For thousands of years, in an unbroken but accelerating trend, humans have migrated from rural areas into urban ones. It’s not hard to come up with reasons why, but in conventional parlance we say that people can find more opportunities in a city than on a piece of farm real estate. Still, that’s only part of the story.

In ancient days, cities weren’t worth much unless they were built near water because it could be used for irrigation and trade. These same economic advantages still hold, but moreso for the latter reason. With more trade comes more goods and services to sate human desires — of which you can be sure there are an infinite number. The more these desires are fulfilled, the happier (so the theory goes) humans are. In general, this should be rather obvious. Looking at the extremes, places where there are no choices (North Korea, various indigenous communities), humans almost always prefer lifestyles with more choices. I do not mean to say that indigenous communities do not have intrinsic value, merely that humans do not prefer them, just as I wouldn’t say a 1992 Ford Taurus isn’t worthless– but almost everyone (Conan O’Brien excepted) would prefer a 2009 Nissan Maxima if all things were equal.

New York City is arguably the greatest city on earth, a place where interesting, growing culture and life can be found in even the darkest and smallest nook and cranny, which in my mind cannot be said of Los Angeles, Barcelona, (my beloved) Hong Kong or Vienna… and Paris is in no way as dynamic a place as NYC. Speaking of French food, you can get it 24 hours a day at fine dining establishments all over NYC — good luck finding delicious cuisine in Paris at 4 am. ( I’ve tried. And failed. ) In New York, there’s more than job opportunities: there’s family, transplanted and reformed nationalities, linguistic hot zones, and, oh yeah… art.

To look at a list and read out loud every gallery and museum in New York City would take you hours. ( I recently enjoyed this post by Joanne Mattera on a beautiful, tasteful private home-cum-gallery. ) The diversity and wealth of aesthetic experience, perhaps only possible in New York City, is a direct function of trade. Trade opens up people to new possibilities, and enables different parties to, based on the principle of comparative advantage, share what they are good at. The more people you have in a place like New York City, in a country that prides liberty and trade like America, the more possibilities.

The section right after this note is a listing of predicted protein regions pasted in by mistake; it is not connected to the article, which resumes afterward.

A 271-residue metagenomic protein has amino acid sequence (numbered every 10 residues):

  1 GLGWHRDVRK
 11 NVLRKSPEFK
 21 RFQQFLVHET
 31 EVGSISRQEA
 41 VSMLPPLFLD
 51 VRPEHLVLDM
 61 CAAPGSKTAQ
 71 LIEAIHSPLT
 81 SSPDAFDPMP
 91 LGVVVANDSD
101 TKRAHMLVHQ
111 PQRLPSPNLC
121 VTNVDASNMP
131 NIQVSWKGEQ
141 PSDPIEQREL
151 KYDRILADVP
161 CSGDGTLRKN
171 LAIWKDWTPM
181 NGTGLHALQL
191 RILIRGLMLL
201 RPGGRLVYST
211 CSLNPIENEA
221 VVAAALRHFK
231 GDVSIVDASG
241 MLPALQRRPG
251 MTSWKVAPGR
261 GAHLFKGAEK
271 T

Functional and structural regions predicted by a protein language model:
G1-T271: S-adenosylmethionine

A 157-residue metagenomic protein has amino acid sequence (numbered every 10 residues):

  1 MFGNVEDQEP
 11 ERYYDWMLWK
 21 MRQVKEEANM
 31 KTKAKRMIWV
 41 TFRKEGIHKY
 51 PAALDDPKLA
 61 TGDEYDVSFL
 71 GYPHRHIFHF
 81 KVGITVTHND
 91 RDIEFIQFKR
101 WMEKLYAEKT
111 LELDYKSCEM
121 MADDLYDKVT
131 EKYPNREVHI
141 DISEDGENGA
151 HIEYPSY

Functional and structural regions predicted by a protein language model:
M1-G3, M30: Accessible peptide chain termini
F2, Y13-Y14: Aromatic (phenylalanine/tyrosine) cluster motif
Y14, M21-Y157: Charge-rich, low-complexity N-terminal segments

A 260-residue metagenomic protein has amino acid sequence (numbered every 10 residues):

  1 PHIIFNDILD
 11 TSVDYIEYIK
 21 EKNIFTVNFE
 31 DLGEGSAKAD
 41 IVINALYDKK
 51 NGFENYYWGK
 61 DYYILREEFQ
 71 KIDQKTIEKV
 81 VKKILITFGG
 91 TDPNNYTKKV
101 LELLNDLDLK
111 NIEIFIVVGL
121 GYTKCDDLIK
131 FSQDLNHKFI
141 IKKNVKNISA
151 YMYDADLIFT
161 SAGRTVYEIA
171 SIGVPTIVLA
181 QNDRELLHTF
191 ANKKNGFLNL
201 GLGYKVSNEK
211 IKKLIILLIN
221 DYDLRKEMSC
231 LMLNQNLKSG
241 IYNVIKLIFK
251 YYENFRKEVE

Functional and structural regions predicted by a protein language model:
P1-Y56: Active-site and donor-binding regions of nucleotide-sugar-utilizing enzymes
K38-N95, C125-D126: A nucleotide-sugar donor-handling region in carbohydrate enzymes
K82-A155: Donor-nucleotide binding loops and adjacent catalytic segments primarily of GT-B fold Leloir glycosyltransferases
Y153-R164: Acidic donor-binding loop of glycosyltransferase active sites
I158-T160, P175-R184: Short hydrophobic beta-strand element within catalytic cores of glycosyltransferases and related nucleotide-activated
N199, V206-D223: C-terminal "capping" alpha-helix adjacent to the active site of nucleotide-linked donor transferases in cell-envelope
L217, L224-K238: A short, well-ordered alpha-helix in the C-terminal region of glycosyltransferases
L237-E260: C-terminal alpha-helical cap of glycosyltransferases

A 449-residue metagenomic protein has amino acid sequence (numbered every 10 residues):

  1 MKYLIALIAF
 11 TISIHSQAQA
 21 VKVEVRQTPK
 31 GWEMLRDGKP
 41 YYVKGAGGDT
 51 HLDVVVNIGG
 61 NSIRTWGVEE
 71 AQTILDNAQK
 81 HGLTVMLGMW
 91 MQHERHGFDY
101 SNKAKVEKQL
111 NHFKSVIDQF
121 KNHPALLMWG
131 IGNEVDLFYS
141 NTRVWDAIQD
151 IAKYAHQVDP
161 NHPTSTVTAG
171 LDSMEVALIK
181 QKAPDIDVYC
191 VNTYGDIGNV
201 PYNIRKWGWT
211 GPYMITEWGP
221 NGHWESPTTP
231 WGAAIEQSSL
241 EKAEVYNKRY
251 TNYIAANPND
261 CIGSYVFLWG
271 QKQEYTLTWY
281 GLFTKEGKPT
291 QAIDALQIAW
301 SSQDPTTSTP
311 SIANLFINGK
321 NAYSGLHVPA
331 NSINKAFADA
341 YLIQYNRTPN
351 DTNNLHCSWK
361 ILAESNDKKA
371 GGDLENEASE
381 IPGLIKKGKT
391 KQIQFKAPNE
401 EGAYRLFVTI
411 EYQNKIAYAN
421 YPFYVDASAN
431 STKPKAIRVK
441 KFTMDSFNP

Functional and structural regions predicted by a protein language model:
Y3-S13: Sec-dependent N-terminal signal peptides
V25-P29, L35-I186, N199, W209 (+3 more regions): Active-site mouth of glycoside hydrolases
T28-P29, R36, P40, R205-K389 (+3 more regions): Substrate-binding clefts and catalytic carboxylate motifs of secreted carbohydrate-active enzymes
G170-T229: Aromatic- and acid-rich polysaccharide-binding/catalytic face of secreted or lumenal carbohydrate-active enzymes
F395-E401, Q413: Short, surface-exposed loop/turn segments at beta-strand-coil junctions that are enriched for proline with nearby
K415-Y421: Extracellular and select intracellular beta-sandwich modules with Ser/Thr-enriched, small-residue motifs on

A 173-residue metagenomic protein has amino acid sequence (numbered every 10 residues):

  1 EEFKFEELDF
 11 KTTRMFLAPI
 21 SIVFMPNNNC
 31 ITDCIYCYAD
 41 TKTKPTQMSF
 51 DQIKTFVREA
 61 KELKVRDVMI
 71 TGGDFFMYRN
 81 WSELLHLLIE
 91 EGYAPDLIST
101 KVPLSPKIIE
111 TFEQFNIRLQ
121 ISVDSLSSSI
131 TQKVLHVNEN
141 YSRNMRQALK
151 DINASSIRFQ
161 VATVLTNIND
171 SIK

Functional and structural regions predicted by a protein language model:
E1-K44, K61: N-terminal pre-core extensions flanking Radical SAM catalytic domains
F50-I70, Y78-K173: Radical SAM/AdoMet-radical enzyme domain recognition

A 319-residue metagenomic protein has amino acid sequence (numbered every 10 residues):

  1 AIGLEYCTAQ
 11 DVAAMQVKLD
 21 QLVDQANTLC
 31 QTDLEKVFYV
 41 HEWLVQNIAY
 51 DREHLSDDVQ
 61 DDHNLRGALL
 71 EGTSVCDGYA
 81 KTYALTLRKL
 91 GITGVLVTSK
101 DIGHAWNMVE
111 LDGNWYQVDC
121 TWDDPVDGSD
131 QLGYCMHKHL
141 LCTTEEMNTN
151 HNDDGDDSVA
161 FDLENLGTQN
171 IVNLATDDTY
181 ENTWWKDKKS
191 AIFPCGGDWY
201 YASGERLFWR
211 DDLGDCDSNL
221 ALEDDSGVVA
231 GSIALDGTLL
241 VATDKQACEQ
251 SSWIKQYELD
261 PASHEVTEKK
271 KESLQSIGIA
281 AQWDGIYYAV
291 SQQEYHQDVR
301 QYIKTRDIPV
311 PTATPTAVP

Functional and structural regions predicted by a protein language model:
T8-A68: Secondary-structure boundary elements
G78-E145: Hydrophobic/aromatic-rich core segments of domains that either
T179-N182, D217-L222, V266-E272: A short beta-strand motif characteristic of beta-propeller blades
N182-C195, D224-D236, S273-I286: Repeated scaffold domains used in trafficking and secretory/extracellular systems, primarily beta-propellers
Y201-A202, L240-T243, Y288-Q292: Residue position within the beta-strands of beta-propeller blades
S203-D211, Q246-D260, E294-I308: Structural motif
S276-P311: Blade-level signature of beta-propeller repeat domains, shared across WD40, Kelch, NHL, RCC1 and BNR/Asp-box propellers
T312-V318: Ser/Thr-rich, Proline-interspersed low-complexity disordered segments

So when I read this article in the New York Times (h/t Russ) on the New York Philharmonic performing for free in Central Park, consider how many improbable but beautiful elements of this there are: a first-rate world-class orchestra that has served as America’s ambassadors to North Korea and soon possibly Cuba (an effort I support, unlike many of my GOP colleagues), people of all income levels enjoying its artistic excellence, and a green space where time slows a bit (just a bit) from the world’s greatest city that surrounds it. The space, incidentally, enjoyed as much for its moments of artistic resonance as its jogging paths.

And so I wonder how cognizant the New Yorkers are of just how anomalous their experience that night on the lawn was: the people in that orchestra can play in many other orchestras, but they chose New York (let us blessedly avoid discussion of the Metropolitan Opera Orchestra for the time being). The painters and photographers whose work draws millions at Sotheby’s and Christie’s auctions but make their home in New York could live in Paris, London, Milan, Berlin, Tokyo, Beijing, Sydney, or any number of other cities. But they chose New York. Why? In part because the pay is better. In part because there’s more creative possibility — and these parts are related, neither being possible without the freedom of expression and number of people. I suppose what I am trying to get at, but am not expressing very well, is that urban aesthetic experiences like this are built on the backs of business people (and their families), those like the traders of ancient times who founded and built cities on rivers — who, today, are the daring entrepreneurs, empire-building capitalists, and, yes, the heroes of any given Ayn Rand novel.

The more regulations a city passes, the higher taxes a state imposes, the higher the barriers to entry for artists. ( How many low-income artists are going to be able to hire a lawyer or consult with the VLA? ) Sooner or later, the people gathered in Central Park to enjoy a perfect evening with the New York Philharmonic will have to confront a startling reality: it’s not as easy, as obvious, or as likely, that these kinds of aesthetic experiences come as a result of charity and luck. Although such experiences may indeed be ends in themselves, make no mistake, the artists can afford it — and they can afford it because they’re already satisfied in so many other ways (financially, temporally, etc.). This seemingly simple and eminently enjoyable experience is inextricably linked to the thriving, dynamic commercial nature of the city.

( Picture credit: New York Times (2008) )